Advanced Pediatric Therapies


Do You Have a “Picky Eater”?

Recently, the New York Times blog Motherlode did a series on picky eaters.  The term “picky eaters” is somewhat tricky; you don’t want to pigeon hole your child into a role by calling them something in front of them.  And by the way, most kids are picky eaters.  However, on the website, they tried some new and inventive ways to get kids to eat new things.  They set family goals (meeting together to come up with them, not just parents) and they set family-friendly, non-blaming rules.  For the full article, go here.  Below is a brief synopsis of what they did specifically that worked to help families eat a better variety of foods and make it so there was only one meal being prepared.  (Keep in mind some of our kids have genuine food sensitivities, allergies and triggers that this plan will not address.  Please work with your OT if this applies to you).

photo from WebMD "Quick Tips to Feed a Picky Eater."photo from WebMD “Quick Tips to Feed a Picky Eater.”

Create a mission statement together. What do you hope to achieve together by the end of the six weeks?

Make a few “mealtime rules” for everyone. See below.

Cook one meal together this week. Based on your family’s preferences.

Plant a small herb garden Put a few plants in the windowsill or backyard to harvest from later.

Try one new food Taste something that you’ve never had before and write a quick sentence of what you thought of it to share next week.

If you have a picky eater in the family, know that it can’t change unless you try, and better yet, try together. Create your own “picky eater project” and let us know what works!

Here are the “rules”that the Motherlode readers made:

10 Rules of Picky-free Parenting:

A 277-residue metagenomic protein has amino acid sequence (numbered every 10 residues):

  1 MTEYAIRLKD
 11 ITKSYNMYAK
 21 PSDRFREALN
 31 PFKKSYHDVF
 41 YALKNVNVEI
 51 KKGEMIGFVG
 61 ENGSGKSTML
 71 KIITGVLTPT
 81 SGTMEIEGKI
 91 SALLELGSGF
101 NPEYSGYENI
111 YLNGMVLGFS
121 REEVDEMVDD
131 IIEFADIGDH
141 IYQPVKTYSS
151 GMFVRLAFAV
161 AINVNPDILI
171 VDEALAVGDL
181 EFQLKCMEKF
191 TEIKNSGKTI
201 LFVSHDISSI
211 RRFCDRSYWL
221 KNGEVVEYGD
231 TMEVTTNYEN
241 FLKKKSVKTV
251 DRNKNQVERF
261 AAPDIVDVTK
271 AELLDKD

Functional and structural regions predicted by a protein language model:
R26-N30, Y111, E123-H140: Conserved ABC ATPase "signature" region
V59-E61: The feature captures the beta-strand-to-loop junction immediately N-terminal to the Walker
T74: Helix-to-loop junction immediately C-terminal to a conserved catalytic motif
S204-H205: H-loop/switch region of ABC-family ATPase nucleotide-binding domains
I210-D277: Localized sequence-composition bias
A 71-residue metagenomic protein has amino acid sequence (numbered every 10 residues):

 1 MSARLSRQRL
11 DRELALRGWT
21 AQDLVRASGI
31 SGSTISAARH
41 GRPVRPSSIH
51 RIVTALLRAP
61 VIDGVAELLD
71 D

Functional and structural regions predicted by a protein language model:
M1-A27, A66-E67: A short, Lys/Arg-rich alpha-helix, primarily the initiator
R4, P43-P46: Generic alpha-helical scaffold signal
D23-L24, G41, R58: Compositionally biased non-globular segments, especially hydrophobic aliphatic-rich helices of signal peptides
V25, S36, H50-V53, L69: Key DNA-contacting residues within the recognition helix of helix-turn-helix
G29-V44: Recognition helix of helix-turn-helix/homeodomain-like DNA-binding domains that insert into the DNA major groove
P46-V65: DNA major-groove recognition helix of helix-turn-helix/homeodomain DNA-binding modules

1. As parents, we will be good role models. We will only ask the kids to eat foods that we are willing to eat ourselves.

2. As parents, we will decide what foods are offered, when, and where. As kids, we will decide of the food that is offered, what we will eat and how much.

3. We will value the process of learning to be more adventurous eaters. We will be willing to try new foods, even if it is just a tiny bite.

4. We do not have to clean our plates. We will listen to our bodies and let hunger be our guide.

5. We will not offer food rewards. In other words, we do not have to ‘eat our vegetables’ in order to get dessert. We will not reward good behavior with sweets and ‘treats’.

6. Mealtimes are a family affair. As often as we can, we will shop, cook, and eat together.

7. We are one family, and we will eat one meal. We will not make separate meals. But we will be sure to include at least one thing each family member likes at each meal.

8. We will learn together about food, nutrition, farming, and cooking.

9. We will have fun, play, and experiment with new foods.

10. We will be consistent in following these rules, but not rigid.

For more in the series, including “Nudge Don’t Push,” “Peer Pressure Helps Picky Eaters Try New Foods,” “12 Ideas to Take Back the Dinner Table,”  and “This Kind of Picky Eater is made, not born,” go to the website here.  All the articles are under “The Picky Eater Project.”

Please see a follow up post on ideas for what to pack for lunch now that the kids are back in school!

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